…Last ever PE lesson at this school.
Down the years it has always been deadly boring, taking in
commando rolls, hockey, basketball, gymnastics, flopping about,
messing around and loads more things.
I shall not miss it…
PE is the one primary school subject that humiliates you twice. If you’re not very good at, say, maths or English, it’s only your brain that gets punished. You can sit behind a desk and fail mentally. But if you’re not very good at sport, it’s your brain and your body that is given a drubbing. You are judged to be a failure both mentally and physically. And that is an immensely crushing experience, even to a child as young as six or seven.
But worse is to come. If you’re no good at PE at secondary school, you’re humiliated three times over: mentally, physically and psychologically. Your shortcomings on the football pitch or running track are branded not merely the product of a lack of stamina or poor brain power, but of a “bad attitude” or of “not trying hard enough”. And you can try harder, you can try as hard as you like, but if you simply can’t kick a ball straight, hold a racket in the right way, or run fast enough to avoid finishing last, the humiliation is unending.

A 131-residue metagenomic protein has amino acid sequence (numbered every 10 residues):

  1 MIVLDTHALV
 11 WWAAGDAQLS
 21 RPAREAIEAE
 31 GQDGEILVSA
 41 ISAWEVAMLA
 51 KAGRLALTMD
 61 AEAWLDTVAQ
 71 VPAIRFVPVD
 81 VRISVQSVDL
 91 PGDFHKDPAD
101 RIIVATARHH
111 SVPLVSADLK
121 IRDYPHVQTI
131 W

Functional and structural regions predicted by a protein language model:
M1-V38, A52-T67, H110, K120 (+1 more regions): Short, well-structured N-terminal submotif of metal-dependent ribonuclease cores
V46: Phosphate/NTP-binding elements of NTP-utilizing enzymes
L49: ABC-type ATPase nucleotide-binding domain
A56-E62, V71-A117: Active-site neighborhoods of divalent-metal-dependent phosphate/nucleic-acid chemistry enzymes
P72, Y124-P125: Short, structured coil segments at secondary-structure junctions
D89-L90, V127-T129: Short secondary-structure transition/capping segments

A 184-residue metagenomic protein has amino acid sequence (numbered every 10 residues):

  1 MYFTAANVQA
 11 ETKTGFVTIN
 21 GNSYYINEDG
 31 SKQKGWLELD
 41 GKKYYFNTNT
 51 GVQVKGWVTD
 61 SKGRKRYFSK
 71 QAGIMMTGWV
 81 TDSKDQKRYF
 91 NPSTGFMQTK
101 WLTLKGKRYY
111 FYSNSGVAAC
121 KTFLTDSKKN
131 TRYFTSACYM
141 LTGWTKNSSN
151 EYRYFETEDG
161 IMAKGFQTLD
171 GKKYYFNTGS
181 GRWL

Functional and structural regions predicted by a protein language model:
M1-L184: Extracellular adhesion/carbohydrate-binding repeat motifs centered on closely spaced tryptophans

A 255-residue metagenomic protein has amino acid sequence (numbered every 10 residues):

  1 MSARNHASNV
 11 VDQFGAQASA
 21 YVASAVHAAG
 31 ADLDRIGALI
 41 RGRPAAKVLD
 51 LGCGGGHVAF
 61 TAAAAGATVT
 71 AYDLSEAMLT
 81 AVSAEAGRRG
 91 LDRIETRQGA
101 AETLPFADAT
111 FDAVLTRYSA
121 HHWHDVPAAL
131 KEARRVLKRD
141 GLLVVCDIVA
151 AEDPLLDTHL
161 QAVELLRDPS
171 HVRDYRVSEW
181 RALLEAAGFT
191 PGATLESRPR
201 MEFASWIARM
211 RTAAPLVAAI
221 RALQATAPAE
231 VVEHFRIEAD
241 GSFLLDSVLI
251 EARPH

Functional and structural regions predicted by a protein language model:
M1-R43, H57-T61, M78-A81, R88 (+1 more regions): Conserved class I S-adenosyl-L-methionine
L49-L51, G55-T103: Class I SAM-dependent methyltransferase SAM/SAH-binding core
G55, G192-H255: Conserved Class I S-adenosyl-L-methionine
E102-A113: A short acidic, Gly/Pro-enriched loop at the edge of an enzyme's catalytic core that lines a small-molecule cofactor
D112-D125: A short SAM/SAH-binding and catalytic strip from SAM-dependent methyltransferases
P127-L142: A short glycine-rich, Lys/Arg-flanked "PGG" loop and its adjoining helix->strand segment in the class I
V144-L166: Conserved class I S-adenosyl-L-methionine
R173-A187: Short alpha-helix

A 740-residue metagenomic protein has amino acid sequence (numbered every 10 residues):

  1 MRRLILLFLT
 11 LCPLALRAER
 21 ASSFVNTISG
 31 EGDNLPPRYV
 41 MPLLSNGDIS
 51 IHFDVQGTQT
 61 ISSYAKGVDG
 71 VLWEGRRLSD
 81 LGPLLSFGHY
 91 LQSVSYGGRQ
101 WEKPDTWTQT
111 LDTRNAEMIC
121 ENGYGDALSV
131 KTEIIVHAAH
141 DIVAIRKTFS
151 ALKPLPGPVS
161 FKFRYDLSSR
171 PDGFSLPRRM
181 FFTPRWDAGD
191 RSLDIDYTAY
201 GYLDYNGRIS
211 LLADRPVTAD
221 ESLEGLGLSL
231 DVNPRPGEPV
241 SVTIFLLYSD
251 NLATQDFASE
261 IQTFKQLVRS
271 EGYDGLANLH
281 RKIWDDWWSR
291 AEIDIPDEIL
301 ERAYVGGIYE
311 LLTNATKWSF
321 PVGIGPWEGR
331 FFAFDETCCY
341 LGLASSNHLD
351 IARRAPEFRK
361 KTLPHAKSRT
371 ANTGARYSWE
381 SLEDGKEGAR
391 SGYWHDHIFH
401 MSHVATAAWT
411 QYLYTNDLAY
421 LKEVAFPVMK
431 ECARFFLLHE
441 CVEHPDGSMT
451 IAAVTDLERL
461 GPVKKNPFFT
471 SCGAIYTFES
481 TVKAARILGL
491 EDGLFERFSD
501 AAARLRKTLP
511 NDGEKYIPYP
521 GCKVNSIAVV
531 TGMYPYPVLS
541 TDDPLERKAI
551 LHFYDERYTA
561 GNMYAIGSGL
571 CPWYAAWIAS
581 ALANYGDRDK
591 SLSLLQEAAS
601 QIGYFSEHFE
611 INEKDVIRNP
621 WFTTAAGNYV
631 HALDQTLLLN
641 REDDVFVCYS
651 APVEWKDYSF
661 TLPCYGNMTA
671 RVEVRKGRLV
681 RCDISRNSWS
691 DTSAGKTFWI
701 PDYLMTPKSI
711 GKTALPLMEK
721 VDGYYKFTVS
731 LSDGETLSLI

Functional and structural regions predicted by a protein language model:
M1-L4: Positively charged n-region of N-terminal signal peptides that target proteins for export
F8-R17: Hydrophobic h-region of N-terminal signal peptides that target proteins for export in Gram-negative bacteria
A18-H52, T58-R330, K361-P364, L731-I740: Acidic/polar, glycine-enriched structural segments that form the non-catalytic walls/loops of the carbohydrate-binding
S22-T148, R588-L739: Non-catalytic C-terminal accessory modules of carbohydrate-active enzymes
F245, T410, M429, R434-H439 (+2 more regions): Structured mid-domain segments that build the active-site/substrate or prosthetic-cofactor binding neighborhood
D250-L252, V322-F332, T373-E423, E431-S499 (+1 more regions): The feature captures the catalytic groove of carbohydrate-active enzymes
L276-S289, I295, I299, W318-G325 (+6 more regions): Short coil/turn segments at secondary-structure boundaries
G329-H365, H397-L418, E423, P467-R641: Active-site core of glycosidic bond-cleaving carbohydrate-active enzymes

I wasn’t headstrong, I wasn’t haughty; I wasn’t fat, I wasn’t thin. I just wasn’t very good. Yet a procession of teachers of all ages and genders deemed my inadequacy to be all my fault, and hence nobody ever tried to help me get better.
It did end, of course. But one of the curses of adolescence is the sense that everything that is bad is unending, and everything that is good is over too quickly.
(And here are some of those sports I’d been made to do at primary school: shinty; crab football; short tennis; non-stop cricket; ball skills; Olympic gymnastics; basketball; eight-a-side football; and running around in circles.)